On July 10, 2019, Entice made an official statement about accusations that we had downloaded files from Renderosity and used them illegally in Second Life. At that time, we stated that we had not downloaded anything and, in fact, took our items to the original creator for her to look at so that she could verify that the items were not stolen. In my heart, we believed that they were originals made from scratch by our mesher since that is what we hired him to do. Even though the original Renderosity creator said that the UVs were not hers, we were still being accused of using her work and changing it in a way that made the UVs slightly different. So, because we wanted to be certain, we bought the actual files. We had them looked at by a third party to be certain that our mesher did his own work. We are happy to say that the work on this outfit was done by our mesher. Our mesh, is quite different than the one that can be purchased on Renderosity. We have given all of the proof of this to the Renderosity designer so that she is aware of everything.
As you can see, our mesh has a lot more detail to it including both the design and edging that is meshed in as well as quite a few structural differences in both the top (check the shape and gathering of both tops) and panties (where the back of ours is straight and theirs is bunched up) as well as the finished ends on our strings. Also, when looking at the photo where you can see the polygons, you can clearly see that they are made differently. The form clearly shows that it is not modified and pulled around, but actually made from scratch to fit the SL mesh body.
However, even before getting a second opinion of whether or not the outfits in question were copied, we made an agreement with the Renderosity designer to remove the items from our store and marketplace. Why would Entice do that? It is simple. We took an idea that someone else had and we re-made it. The problem is not that we did this so much as the Renderosity creator has told us that it is okay if we use her ideas. But, our item looked so close to the original that she was contacted about it. This is a problem. It is a problem because when a designer can’t easily tell if something is theirs or not, it becomes difficult to know if licenses have been broken. It also becomes a question of whether or not there was an intellectual property infringement.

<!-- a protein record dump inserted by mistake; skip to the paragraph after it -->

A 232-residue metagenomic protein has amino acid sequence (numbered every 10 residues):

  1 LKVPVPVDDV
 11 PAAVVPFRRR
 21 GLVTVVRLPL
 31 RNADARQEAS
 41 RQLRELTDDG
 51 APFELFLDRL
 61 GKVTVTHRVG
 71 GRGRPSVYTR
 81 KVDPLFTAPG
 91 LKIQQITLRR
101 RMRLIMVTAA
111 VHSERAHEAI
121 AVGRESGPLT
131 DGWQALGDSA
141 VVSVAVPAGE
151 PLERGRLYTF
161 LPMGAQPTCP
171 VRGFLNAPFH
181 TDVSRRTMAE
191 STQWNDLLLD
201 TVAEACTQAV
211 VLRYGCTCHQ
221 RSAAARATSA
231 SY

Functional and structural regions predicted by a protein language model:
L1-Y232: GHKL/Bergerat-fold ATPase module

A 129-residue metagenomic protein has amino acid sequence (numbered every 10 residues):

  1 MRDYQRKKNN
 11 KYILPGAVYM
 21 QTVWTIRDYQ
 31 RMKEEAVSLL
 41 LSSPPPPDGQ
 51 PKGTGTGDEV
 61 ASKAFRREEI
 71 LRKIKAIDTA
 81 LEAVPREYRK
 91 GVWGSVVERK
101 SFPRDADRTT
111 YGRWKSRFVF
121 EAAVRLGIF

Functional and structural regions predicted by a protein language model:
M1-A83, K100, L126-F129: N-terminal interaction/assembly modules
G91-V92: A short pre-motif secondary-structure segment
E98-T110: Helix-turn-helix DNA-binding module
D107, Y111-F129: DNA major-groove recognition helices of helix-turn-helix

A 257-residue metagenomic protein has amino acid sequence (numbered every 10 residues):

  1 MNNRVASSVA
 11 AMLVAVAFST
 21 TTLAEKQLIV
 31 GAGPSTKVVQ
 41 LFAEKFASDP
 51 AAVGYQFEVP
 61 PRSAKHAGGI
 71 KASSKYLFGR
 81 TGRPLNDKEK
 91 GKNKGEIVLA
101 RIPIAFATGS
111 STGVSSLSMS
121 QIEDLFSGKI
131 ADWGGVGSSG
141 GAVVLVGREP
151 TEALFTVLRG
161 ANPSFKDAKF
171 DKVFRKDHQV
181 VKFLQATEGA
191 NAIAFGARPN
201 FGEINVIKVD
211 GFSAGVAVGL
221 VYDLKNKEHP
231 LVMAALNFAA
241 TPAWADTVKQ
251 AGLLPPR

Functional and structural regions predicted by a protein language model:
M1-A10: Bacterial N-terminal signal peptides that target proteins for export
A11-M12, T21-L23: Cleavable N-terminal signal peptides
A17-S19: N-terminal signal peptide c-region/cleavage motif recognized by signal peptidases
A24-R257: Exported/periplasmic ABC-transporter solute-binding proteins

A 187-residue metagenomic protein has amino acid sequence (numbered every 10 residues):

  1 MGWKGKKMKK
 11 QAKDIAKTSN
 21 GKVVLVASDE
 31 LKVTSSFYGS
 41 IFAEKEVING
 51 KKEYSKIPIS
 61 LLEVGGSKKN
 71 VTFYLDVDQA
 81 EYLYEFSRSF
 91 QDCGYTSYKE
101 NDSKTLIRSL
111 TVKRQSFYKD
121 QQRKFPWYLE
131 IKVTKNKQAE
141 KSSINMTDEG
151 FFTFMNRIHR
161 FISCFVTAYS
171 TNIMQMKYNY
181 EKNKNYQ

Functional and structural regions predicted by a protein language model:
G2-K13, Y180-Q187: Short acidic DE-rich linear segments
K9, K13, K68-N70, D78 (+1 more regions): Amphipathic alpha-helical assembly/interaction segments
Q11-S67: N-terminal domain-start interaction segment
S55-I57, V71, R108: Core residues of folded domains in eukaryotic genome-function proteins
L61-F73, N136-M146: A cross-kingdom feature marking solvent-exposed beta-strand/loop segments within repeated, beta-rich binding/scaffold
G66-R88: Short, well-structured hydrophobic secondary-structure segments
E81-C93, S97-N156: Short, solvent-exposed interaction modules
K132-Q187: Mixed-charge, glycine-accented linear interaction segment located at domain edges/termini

Normally, if there is a question about legality of a product, a DMCA will be filed by the original creator. We did NOT have a DMCA filed against us, nor were we threatened with one. Instead, because we understood that the items that we produced are too close to the original items and therefore, could cause a hardship to the original creator, we respectfully removed all items from our store that were inspired by things we saw on Renderosity. This consisted of three fantasy releases. In all honesty, because we never had any intention of purchasing the original items and then remaking them to use in Second Life, I never in my life even considered that someone might think we had. That might make me stupid or naive but it is the truth.
So once again, I would like to apologize to everyone involved. To the very sweet Renderosity designer who has fought by our side in this battle against those who would have the world thinking that we are evil and malicious, all I can say is thank you. You are the most beautiful and genuine person that I have met in a long time and I consider you to be a friend and ally. To our customers, friends and event organizers, we are sorry to have used such poor judgement in creating items that were too close to the original inspirations. We have learned a lot from this situation and in the future, will be more careful about the items that we create so that our ideas are more our own creative choices and less replicas of things we have seen elsewhere. In short, we strive to add more originality to our original mesh.
Jolene Carami & Kira Paderborn
(owners of Entice)